A UN panel of experts has accused the Saudi Arabia-led coalition of a deliberate "double tap" airstrike on a funeral gathering in Yemen earlier this month. In a report to the UN Security Council, obtained by IRIN, the panel says that the coalition's second strike in particular "violated its obligations" under international law and it "did not take effective precautionary measures to minimize harm to civilians, including the first responders" on the scene.
The strike in the capital of Sana'a killed over 100 people, including the city's mayor, several high-level officials affiliated with Houthi rebels and their ally former president Ali Abdullah Saleh, as well as many civilians.
Hundreds were wounded, and an international uproar followed. Within hours, the White House announced an "immediate review" of its support for the coalition. Saudi Arabia confirmed the attack and has offered compensation for victims, but its own investigation laid blame on faulty information from a Yemeni source.
Saudi Arabia and a 10-state coalition began military action in Yemen in late March 2015 in an effort to oust Houthi rebels from power. Since then the UN has recorded more than 4,100 civilian deaths in Yemen, the majority from Saudi-led airstrikes, but the country insists it has robust targeting practices and investigates allegations of wrongdoing. IRIN's attempts to seek comment from Saudi Arabia were unsuccessful by publication time.
In a statement released on 15 October, the Joint Incidents Assessments Team (JIAT), set up by the Saudi Arabia-led coalition, blamed an affiliate of President Abd Rabbu Mansour Hadi's government-in-exile, who wrongly supplied information describing a gathering of armed Houthi leaders, and "insisted that the location be targeted immediately as a legitimate military target."
The panel of experts investigation offers greater detail of the incident than the JIAT's account.
The VIP guests were of significance to the direction of the conflict, the report states: "Had the attack killed or seriously injured more of the individuals listed then the Houthi-Saleh alliance would have been dealt a devastating political and military blow."
Signed by the panel's coordinator, Ahmed Himmiche, and sent on 17 October to the chair of a Security Council Yemen sanctions committee, it includes a list of 25 top officials present at the funeral, held for the father of Saleh's interior minister Jalal Al-Ruwaysahn. At the top of the list is Saleh himself, who threw his lot in with Houthi rebels after being unseated by popular protests in 2011.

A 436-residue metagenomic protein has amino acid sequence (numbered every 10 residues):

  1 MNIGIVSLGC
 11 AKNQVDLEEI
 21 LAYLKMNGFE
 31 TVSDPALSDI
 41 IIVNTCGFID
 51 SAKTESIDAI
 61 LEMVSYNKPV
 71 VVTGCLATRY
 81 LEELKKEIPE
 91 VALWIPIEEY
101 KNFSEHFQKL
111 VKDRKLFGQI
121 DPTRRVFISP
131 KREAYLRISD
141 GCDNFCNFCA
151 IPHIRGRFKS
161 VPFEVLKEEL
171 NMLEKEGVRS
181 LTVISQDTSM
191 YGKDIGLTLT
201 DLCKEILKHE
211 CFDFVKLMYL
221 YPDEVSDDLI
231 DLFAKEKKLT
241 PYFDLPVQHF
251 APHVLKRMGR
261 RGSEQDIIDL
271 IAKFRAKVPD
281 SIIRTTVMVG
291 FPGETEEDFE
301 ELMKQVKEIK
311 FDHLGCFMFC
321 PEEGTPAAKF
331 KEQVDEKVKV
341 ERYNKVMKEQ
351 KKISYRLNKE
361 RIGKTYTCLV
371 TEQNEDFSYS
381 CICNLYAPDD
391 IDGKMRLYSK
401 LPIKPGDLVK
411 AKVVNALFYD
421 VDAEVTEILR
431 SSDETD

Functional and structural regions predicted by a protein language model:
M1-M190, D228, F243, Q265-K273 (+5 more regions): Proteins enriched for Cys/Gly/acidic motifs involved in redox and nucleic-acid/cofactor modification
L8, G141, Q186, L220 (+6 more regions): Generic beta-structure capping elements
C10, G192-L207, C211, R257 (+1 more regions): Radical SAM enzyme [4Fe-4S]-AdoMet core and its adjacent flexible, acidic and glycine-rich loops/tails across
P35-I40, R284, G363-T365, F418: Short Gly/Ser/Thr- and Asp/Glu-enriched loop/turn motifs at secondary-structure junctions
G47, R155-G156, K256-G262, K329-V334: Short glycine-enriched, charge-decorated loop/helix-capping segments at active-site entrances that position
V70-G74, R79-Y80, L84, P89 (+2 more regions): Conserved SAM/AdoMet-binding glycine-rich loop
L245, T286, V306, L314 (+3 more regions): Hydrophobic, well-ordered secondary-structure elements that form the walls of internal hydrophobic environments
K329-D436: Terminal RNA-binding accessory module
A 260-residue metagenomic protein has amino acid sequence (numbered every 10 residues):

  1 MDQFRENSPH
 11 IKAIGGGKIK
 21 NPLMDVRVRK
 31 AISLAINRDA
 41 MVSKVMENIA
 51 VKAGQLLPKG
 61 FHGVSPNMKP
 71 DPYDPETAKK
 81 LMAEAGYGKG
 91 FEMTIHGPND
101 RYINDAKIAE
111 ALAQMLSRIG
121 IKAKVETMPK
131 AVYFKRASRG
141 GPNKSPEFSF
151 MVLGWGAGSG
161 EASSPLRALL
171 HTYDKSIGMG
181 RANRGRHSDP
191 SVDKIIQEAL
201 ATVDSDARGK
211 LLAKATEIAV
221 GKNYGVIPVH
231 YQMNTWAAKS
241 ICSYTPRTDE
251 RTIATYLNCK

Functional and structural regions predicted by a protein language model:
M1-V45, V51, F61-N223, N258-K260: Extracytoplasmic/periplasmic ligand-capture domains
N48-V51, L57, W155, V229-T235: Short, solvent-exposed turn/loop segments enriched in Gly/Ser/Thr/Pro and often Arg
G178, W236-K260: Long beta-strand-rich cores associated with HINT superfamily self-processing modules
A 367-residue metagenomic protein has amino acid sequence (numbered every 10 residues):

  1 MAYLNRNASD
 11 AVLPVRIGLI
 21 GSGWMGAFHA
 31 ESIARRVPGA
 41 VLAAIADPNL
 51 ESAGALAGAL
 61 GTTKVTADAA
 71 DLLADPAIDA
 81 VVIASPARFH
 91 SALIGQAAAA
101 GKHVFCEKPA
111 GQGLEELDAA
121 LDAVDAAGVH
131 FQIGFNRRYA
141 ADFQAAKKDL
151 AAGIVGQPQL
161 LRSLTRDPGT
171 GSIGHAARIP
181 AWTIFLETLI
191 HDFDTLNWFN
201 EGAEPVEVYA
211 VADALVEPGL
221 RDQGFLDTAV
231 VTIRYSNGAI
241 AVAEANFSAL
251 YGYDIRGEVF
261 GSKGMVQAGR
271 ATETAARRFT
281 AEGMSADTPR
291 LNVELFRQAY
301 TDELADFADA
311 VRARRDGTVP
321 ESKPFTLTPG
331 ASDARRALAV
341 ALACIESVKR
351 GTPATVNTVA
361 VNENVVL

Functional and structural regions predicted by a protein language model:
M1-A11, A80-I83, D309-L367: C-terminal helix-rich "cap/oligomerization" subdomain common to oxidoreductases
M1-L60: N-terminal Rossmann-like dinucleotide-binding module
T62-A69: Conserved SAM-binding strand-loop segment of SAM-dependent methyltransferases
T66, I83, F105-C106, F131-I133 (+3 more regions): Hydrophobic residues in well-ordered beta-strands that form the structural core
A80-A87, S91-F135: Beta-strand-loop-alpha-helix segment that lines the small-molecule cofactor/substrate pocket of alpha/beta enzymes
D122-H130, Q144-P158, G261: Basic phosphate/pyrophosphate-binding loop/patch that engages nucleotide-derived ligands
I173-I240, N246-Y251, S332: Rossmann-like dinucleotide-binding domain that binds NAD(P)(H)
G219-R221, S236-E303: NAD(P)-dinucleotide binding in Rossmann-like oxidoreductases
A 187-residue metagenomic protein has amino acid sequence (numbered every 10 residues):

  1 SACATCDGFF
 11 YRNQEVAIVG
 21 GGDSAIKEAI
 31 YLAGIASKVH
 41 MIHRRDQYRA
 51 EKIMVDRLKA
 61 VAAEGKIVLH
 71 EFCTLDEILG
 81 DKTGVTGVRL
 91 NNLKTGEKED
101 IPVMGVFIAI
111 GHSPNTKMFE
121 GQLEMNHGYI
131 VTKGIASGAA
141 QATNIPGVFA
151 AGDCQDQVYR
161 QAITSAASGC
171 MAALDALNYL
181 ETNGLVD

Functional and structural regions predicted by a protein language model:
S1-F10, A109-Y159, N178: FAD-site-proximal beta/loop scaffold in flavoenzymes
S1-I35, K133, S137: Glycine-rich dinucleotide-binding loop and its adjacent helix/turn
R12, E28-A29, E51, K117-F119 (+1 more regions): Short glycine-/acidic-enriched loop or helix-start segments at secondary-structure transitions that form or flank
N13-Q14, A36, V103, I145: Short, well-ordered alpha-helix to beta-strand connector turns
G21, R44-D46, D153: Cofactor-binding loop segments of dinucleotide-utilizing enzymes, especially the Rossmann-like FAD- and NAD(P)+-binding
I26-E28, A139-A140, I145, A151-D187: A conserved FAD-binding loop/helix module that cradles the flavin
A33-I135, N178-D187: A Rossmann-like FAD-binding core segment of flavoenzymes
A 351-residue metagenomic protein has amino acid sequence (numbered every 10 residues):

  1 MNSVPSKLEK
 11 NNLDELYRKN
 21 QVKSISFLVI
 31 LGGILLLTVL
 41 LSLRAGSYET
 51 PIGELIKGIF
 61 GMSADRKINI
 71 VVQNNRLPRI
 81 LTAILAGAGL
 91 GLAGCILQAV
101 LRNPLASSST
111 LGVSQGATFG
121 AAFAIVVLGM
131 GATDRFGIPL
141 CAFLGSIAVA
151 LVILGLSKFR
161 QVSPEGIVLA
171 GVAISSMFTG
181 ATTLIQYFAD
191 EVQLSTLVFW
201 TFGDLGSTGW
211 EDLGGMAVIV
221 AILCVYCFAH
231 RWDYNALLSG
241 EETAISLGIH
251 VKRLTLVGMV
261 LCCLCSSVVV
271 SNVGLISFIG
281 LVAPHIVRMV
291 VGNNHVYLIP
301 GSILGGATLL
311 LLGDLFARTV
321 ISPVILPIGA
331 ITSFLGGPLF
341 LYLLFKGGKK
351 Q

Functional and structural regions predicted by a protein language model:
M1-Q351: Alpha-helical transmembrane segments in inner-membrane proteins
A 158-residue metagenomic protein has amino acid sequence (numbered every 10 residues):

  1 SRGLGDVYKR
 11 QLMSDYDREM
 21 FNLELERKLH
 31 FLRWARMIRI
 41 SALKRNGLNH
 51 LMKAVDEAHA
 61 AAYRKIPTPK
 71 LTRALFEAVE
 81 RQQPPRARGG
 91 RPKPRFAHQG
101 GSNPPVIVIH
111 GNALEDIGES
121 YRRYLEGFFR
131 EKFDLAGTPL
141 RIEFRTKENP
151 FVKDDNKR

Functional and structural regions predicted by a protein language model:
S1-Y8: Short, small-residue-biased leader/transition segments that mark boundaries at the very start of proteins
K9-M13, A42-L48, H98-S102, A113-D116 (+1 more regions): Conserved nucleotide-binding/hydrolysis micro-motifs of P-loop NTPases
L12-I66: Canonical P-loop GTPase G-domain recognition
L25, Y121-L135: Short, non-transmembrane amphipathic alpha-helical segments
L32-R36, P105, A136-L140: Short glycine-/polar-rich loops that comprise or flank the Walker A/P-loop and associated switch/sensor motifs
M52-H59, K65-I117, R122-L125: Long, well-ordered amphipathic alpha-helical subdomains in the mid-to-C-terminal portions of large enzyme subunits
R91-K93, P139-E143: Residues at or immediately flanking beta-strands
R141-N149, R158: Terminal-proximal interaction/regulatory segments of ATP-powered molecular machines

According to the panel's report, Saleh and his son left prior to the attack.
The two attacks, at roughly 3:20 pm and 3:30 pm local time, "coincided with a time when the funeral was expected to receive the highest number of mourners," reported the panel. Video of one strike emerged on social media shortly after the incident, and clearly showed the hall already smoking as further ordinance fell. The sound of a jet could be heard.
The panel's letter referenced local custom that meant "political and military leaders, and civilians, could not avoid attending."
The community hall where the gathering took place fits between 1,000 and 2,000 people. Hundreds of civilians, including children, were present when it was attacked.
Given the prominence of the family for whom the funeral was held, the size of the hall and high public attendance common at such wakes, the panel concluded that the Saudi-led coalition "could reasonably be expected to conclude" there would be "a significantly high number of civilians, including children, at the venue and consequently any air strike would result in a high number of civilian casualties."
Focus on second strike
The panel makes reference to relevant provisions of International Humanitarian Law (IHL), especially with regard to the second strike: "IHL prohibits attacks against hors de combat, the wounded, and medical personnel and units."
"The second air strike, which occurred three to eight minutes after the first air strike almost certainly resulted in more casualties to the already wounded and first responders," it reads, adding that "the timing between the explosions indicates the deliberate use of the 'double tap' tactic, the consequences of which are that individuals responding to the first explosion are caught by the second."
"The Panel thus finds, in respect of the second air strike, that the Saudi Arabia-led coalition violated its obligations in respect of persons hors de combat and the wounded in this 'double tap' attack, and did not take effective precautionary measures to minimize harm to civilians, including the first responders, in the second strike," says the letter.
The panel refers to its conclusions that two previous double-tap strikes carried out by the Saudi coalition, including the March bombing of a market that killed at least 97 civilians were violations of IHL. The panel is mandated since 2014 to advise the Security Council on its sanctions measures related to Yemen, and two annual reports have been made public.
Its role includes monitoring any parties that are "planning, directing, or committing acts that violate applicable international human rights law or international humanitarian law, or acts that constitute human rights abuses, in Yemen."
After the funeral bombing, diplomatic efforts led to approve a 72-hour cessation of hostilities. Begining at a stroke before midnight on Wednesday, the ceasefire appeared to be holding early on Thursday.